"Best if Used By" is a type of date you might find on a meat, poultry, or egg product label. Does it mean the product will be unsafe to use after that date?
Here is some background information answering these and other questions about product dating. Two types of product dating may be shown on a product label.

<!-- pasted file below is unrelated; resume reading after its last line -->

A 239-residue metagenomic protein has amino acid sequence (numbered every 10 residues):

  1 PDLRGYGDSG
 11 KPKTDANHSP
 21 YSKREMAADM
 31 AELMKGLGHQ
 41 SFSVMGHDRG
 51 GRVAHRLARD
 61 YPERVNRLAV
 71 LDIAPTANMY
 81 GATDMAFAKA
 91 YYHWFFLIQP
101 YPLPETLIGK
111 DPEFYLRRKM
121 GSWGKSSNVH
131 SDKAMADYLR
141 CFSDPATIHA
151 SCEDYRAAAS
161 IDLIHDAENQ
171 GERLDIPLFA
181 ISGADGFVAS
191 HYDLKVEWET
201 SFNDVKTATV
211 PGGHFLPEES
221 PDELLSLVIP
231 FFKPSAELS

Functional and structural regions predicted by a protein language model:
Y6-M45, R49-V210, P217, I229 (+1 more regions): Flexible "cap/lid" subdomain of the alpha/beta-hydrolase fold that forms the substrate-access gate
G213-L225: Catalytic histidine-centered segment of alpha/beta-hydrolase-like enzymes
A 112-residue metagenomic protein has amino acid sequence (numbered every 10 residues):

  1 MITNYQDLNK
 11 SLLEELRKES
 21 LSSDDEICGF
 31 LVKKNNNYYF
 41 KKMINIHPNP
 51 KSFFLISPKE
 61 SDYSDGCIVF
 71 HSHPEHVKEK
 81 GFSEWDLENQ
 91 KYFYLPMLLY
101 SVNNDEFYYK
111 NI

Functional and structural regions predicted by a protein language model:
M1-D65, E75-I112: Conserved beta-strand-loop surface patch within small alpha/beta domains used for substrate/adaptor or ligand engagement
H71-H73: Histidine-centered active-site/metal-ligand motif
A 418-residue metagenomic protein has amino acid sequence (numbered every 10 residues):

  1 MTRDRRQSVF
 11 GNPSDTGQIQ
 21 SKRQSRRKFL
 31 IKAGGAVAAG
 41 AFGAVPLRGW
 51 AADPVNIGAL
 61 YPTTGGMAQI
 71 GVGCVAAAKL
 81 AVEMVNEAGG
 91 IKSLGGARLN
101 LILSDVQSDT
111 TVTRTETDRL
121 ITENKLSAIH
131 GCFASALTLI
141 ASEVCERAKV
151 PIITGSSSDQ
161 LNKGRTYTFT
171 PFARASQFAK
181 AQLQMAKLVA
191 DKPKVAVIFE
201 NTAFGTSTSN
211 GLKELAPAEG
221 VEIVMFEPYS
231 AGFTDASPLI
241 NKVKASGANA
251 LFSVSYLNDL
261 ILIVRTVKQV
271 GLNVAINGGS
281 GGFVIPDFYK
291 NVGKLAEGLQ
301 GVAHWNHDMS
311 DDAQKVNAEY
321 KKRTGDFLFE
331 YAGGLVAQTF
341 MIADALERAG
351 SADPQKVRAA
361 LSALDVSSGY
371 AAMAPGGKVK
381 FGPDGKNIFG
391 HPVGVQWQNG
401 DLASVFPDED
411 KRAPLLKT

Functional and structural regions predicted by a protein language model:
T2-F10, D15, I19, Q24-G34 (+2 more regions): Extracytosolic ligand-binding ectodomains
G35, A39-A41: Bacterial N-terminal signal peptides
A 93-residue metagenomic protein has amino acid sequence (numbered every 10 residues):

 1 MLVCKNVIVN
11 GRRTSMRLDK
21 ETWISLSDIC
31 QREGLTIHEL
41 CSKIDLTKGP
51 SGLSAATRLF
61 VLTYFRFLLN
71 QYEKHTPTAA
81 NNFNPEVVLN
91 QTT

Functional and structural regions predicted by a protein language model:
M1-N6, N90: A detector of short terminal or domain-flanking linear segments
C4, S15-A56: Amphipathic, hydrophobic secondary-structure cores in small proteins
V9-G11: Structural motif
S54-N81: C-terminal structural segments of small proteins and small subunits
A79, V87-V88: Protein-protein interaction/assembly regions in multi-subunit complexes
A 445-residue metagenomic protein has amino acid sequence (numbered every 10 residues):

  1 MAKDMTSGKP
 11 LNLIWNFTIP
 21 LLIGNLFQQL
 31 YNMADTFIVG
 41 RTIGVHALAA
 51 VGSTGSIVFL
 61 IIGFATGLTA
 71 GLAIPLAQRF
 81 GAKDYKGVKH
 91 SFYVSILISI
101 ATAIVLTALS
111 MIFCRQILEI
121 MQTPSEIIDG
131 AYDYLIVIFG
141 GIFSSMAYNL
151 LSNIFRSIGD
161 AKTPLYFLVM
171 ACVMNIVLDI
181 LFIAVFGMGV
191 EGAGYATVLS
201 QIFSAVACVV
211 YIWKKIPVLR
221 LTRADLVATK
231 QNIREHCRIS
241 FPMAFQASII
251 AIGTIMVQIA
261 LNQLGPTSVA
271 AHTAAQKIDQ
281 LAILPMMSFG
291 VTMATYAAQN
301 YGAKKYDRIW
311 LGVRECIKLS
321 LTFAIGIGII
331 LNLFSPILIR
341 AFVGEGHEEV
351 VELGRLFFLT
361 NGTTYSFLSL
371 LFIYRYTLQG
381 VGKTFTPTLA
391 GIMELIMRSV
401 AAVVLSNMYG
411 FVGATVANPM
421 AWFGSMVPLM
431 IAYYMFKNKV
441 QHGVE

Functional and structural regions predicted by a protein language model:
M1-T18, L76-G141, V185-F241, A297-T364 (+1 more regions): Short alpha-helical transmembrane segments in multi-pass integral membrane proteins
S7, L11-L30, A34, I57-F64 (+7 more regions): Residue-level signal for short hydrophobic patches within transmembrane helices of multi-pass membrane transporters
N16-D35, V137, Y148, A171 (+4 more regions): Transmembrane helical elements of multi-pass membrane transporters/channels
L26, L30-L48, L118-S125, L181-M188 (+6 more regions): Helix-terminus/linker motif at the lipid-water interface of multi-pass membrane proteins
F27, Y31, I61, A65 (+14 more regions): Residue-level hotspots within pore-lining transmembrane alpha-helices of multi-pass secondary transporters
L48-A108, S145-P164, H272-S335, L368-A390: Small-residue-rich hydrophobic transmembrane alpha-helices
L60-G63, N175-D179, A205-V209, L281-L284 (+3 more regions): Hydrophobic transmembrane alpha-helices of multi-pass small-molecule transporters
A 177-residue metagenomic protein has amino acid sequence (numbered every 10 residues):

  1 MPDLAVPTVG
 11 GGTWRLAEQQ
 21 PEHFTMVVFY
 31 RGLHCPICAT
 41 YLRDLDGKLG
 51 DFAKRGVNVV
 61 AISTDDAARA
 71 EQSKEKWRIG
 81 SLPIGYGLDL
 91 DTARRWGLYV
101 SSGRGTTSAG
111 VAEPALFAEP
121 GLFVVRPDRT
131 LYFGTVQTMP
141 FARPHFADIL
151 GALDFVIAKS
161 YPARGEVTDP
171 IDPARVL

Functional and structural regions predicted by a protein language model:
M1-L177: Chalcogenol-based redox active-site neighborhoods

Package Food Dates: “Use By” or “Use Before” Some food manufacturers use “open dating,” or calendar dates stamped on a food product’s package, to help retailers determine how long to display a product for sale.If a calendar date is shown, immediately adjacent to the date must be a phrase explaining the meaning of that date such as “sell by” or “use before.” Believe it or not, there is no uniform or universally accepted system used for food dating in the United States.Although dating of some foods is required by more than 20 states, there are areas of the country where much of the food supply has some type of open date and other areas where almost no food is dated. Open dating is found primarily on perishable foods such as meat, poultry, eggs and dairy products.Additionally, immediately adjacent to the date must be a phrase explaining the meaning of that date such as "Best if Used By." [Top of Page] Are Dates for Food Safety or Quality?Manufacturers provide dating to help consumers and retailers decide when food is of best quality.